Finding the right marketing partner for your business could be critical to your success. I’m not talking about obtaining a marketing agency to go after customers for you. I’m talking about finding a complementary business, that is not a competitor, that will allow you to market to their customers and vice versa.
The idea of having a partner that shares the risk in acquiring new customers is growing among companies who seek to increase their marketing gains while working with reduced marketing budgets.
A partnership with a friendly brand can bring about shared benefits with minimal efforts. Sometimes called co-marketing, these partnerships offer unique opportunities to expand brands into new markets, provide legitimacy and brand recognition options, and share promotional efforts.
The hardest part of co-marketing is finding quality partners to work with. Some of the partnering opportunities may not be clear to the untrained eye. You should hire an expert in the field, such as Brad Russell, an e-commerce expert, who can help you to navigate the process, make contacts, come up with ideas, and increase your customer acquisition. An expert can also assist with tracking of campaigns and monitoring the success of projects.
So, when these partnerships do work, what do they look like? Sometimes it is a large co-promotion, like Intel and computer manufacturers. But more often than not, it is two companies sharing customer databases, when customers have opted in for third party marketing. They can send coupons and special offers, create content jointly, combine products into packages for purchase, or work on a special one-off project together.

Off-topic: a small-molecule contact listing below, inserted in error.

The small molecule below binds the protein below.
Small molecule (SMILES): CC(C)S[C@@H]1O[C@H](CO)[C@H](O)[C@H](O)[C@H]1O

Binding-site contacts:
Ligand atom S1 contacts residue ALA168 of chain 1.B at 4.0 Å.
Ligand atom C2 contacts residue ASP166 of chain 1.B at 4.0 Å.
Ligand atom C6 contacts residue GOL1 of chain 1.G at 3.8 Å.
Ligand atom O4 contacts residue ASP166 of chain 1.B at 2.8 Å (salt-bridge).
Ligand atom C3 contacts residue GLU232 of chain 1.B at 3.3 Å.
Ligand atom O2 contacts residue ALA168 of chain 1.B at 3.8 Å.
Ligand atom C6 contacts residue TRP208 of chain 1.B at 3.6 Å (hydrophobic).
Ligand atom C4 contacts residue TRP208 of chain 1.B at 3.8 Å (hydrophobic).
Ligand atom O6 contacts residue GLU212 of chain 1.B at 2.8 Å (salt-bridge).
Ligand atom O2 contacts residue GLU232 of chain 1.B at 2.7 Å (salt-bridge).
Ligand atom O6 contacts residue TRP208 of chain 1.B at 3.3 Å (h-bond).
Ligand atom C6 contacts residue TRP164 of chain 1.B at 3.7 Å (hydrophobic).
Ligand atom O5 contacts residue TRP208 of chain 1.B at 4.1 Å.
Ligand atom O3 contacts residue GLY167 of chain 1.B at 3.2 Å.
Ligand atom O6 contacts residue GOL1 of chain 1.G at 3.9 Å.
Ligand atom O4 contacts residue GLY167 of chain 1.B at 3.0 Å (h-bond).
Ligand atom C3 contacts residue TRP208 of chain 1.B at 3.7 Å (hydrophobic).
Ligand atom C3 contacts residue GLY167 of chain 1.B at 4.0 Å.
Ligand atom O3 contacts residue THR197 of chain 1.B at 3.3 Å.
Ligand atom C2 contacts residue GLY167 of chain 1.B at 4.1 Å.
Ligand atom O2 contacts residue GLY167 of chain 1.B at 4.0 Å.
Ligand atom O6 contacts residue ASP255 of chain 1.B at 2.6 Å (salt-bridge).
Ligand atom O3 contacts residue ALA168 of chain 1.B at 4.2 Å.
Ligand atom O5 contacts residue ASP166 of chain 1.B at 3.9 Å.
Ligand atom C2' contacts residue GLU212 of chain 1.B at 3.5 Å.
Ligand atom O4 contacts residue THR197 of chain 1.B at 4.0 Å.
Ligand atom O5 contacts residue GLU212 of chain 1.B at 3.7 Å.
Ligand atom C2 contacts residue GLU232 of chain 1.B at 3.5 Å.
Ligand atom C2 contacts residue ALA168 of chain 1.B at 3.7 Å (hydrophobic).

How else can partnerships help you?
Opening up your consumers to other brands may provide more validity to your own brand, depending on who you partner with. Plus, it allows both companies to expand their reach to consumers they may not otherwise reach.
Partnerships allow companies to save money with their advertising budgets because they can share the overall costs. They receive the same benefits of a full marketing project, but only have to pay half.
To start thinking about how you could create partners for your own business, consider the following:
What are areas you reach your customer where it would make sense to also include a partner’s presence? Could you offer space on e-mails, website advertising spots, with packages or on product labeling?
What databases do you have that would be ideal for third party offers? This type of data can be exceptionally valuable for partners.
Which brands can you identify that might be good partners? Do they share common customer demographics but don’t compete with your product or service? Make a list.
You can also survey some of your customers or have a focus group to see what other promotions they would like to see and then take that data to potential businesses for co-marketing opportunities. Companies will be impressed with the amount of thought you put into potential partnerships.
The options are virtually limitless once you start to think about creating effective co-marketing efforts. Find an expert to help you create profit-making partnerships with your preferred brands before your competitors do it first.